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Acquiring a Business Aircraft 101- Part 1

Legal advice and tax planning support are essential in every business aircraft acquisition- notes attorney Keith Swirsky. In all aircraft transactions- documentation should clearly detail the rights and obligations of the individual parties involved.

AvBuyer   |   1st November 2013
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Legal advice and tax planning support are essential in every business aircraft acquisition- notes attorney Keith Swirsky. In all aircraft transactions- documentation should clearly detail the rights and obligations of the individual parties involved.

Tax planning- conducted in advance of the closing- is essential to minimizing the effective costs of aircraft ownership and operations. Similarly- aircraft financing transactions- which often have the longest lead times of all the components in aircraft transactions- need to be planned and commenced in the earliest stages of the aircraft acquisition process.

Finally- operational considerations- such as whether the aircraft will be managed in-house- or by an external management company- must be addressed in an orderly fashion during the acquisition process (see David Wyndham’s article on Aircraft Management considerations- p38 of this issue). This two-part article will provide a broad brush overview of the process for acquiring an aircraft- starting with identifying those areas where legal expertise is needed and following next month with a basic roadmap.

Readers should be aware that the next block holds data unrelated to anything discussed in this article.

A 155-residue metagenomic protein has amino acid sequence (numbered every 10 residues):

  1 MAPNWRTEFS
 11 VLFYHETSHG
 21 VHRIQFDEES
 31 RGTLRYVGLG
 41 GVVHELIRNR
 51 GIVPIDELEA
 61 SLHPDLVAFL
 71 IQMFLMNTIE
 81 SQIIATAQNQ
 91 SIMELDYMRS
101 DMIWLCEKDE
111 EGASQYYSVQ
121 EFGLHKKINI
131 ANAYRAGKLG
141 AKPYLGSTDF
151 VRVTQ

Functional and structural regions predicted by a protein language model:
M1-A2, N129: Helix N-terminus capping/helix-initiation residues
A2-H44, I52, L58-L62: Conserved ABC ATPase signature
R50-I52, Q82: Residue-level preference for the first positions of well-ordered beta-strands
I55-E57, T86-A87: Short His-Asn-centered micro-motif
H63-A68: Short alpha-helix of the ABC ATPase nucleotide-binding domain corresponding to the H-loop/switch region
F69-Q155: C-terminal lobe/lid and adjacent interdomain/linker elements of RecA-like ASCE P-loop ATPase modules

Timing Considerations
Once the mission profile and acquisition criteria have been determined and the purchaser’s acquisition consultant has been engaged- it is likely that he or she will soon identify and present to the buyer for consideration one or more available aircraft. It is certainly possible that in just a few short weeks the consultant and the buyer together will identify the specific aircraft that the buyer will target for acquisition.

Buyers rarely involve legal and tax planning experts during this early stage in the acquisition process. However- in the event that the buyer desires financing- ideally- the buyer will have already commenced the process of soliciting loan proposals. While most lenders generally request specific information on the aircraft to be acquired- they are nonetheless able to provide general financing terms in the event that certain specific aircraft parameters can be met (such as model year- price range and aircraft type)- and certainly the lenders are able to commence the due diligence process and credit committee approval.

The timetable to select a lender among competing proposals can take two or three weeks- and the time required to finalize the loan proposal- submit all financial information- and get the application through the credit committee approval process can take another two or three weeks. Thereafter- up to two more weeks may be necessary to negotiate and finalize the loan agreement and all related documentation.